MOSCOW — Russia's leaders expressed hope Thursday that relations with the United States will improve after President-elect Barack Obama takes office, suggesting the Kremlin would respond quickly to new overtures from Washington.
Prime Minister Vladimir Putin said Moscow welcomed what he described as positive signals from Washington. He indicated that Moscow is encouraged by what it sees as Obama's skepticism about U.S. missile defense sites in Europe _ a system Moscow sees as a threat.
"If it's not just words, if they are transformed into practical policy, we will respond accordingly, and our American partners will immediately feel that," Putin said during a nationally broadcast, live question-and-answer session.
Putin's protege and successor as president, Dmitry Medvedev, issued a similar statement in an interview with Indian Broadcasting Corp. Doordarshan that was posted on the Kremlin Web site Thursday.
Both leaders have expressed hope that Obama's administration would scrap the missile plan. President George W. Bush's administration has insisted it poses no threat to Russia and is meant to protect Europe from possible attacks from the Middle East.
The day after Obama's election victory, Medvedev had warned that Russia would respond to the U.S. plans for missile defense sites in Europe by deploying short-range missiles to its westernmost region of Kaliningrad, near Poland.
But Medvedev and Putin quickly softened their posture, saying Russia would only make the move if the United States goes ahead with placing components of the proposed missile defense shield in Poland and the Czech Republic, former Soviet satellites.
Obama has not been explicit about his intentions, saying it would be prudent to "explore the possibility" of the sites. He said this year that the system would require much more vigorous testing to ensure it would work and justify the billions of dollars it would cost.
Putin said Thursday that Russia was encouraged by the incoming U.S. administration's approach to the missile shield and statements about the need to respect Russia's interests.
"We are hearing that it's necessary to once again consider the rationale for missile interceptors in Poland and a radar in the Czech Republic," Putin said. "We are hearing that it's necessary to take Russia's interests into account while developing ties with it."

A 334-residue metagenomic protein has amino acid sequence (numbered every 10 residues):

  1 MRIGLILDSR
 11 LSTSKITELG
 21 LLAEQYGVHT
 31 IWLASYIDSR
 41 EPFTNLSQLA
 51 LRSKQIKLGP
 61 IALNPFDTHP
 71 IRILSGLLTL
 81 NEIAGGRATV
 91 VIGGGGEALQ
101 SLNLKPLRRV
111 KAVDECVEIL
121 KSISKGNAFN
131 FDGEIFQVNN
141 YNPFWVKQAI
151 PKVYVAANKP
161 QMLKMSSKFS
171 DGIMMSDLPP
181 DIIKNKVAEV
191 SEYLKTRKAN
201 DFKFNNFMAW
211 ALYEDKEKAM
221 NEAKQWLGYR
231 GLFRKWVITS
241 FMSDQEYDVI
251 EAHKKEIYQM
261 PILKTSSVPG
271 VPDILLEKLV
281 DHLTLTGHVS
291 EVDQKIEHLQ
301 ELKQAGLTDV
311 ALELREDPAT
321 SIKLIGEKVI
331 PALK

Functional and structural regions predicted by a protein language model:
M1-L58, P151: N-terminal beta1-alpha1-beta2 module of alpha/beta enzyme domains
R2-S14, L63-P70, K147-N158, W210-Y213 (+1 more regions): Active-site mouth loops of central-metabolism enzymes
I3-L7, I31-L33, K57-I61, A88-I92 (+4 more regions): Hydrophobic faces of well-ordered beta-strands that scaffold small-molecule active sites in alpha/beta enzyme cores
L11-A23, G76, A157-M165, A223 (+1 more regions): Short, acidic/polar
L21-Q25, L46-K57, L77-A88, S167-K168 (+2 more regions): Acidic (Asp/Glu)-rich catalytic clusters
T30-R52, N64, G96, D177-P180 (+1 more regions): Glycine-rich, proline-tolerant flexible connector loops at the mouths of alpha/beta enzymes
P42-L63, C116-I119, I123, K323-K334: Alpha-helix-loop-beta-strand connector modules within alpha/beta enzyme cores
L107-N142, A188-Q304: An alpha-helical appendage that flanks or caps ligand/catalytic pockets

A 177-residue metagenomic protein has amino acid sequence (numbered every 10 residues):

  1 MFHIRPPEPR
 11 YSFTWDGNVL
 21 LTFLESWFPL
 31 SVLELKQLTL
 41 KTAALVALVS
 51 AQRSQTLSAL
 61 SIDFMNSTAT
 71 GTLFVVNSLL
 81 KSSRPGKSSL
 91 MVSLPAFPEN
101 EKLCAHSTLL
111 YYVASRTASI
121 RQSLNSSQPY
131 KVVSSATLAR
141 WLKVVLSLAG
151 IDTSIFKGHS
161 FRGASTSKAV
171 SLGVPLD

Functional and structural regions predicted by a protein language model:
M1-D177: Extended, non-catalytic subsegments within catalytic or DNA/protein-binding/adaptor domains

NATO foreign ministers Wednesday affirmed their support for the U.S. sites in Europe despite Russia's opposition, saying they will make a "substantial contribution" to protecting allies from the threat of long-range ballistic missiles.
Poland welcomed NATO's statement. Defense Minister Bogdan Klich said Thursday that Warsaw is negotiating a missile defense deal with Washington with the knowledge that "allies in NATO accept our bilateral agreement" and that the system will serve other NATO members.
Putin did not mention NATO's statement on the missile defense, but he praised the alliance for its decision this week not to grant Ukraine and Georgia a roadmap to joining the alliance. Russia has fiercely opposed NATO's plans to incorporate the former Soviet republics on its borders.
The U.S. and the European Union had criticized Russia for disproportionate use of force during the war and for recognizing Georgia's breakaway regions as independent states afterward.
Medvedev dismissed suggestions that the current chill in Russia-U.S. relations could lead to a new Cold War, and said he expects the new U.S. administration "to take a constructive, reasonable stance, to show a willingness to compromise on the most difficult issues."
Medvedev said there was no ideological ground for a new Cold War. "Today we share the same values. We need only to ensure that these values are understood in the same way."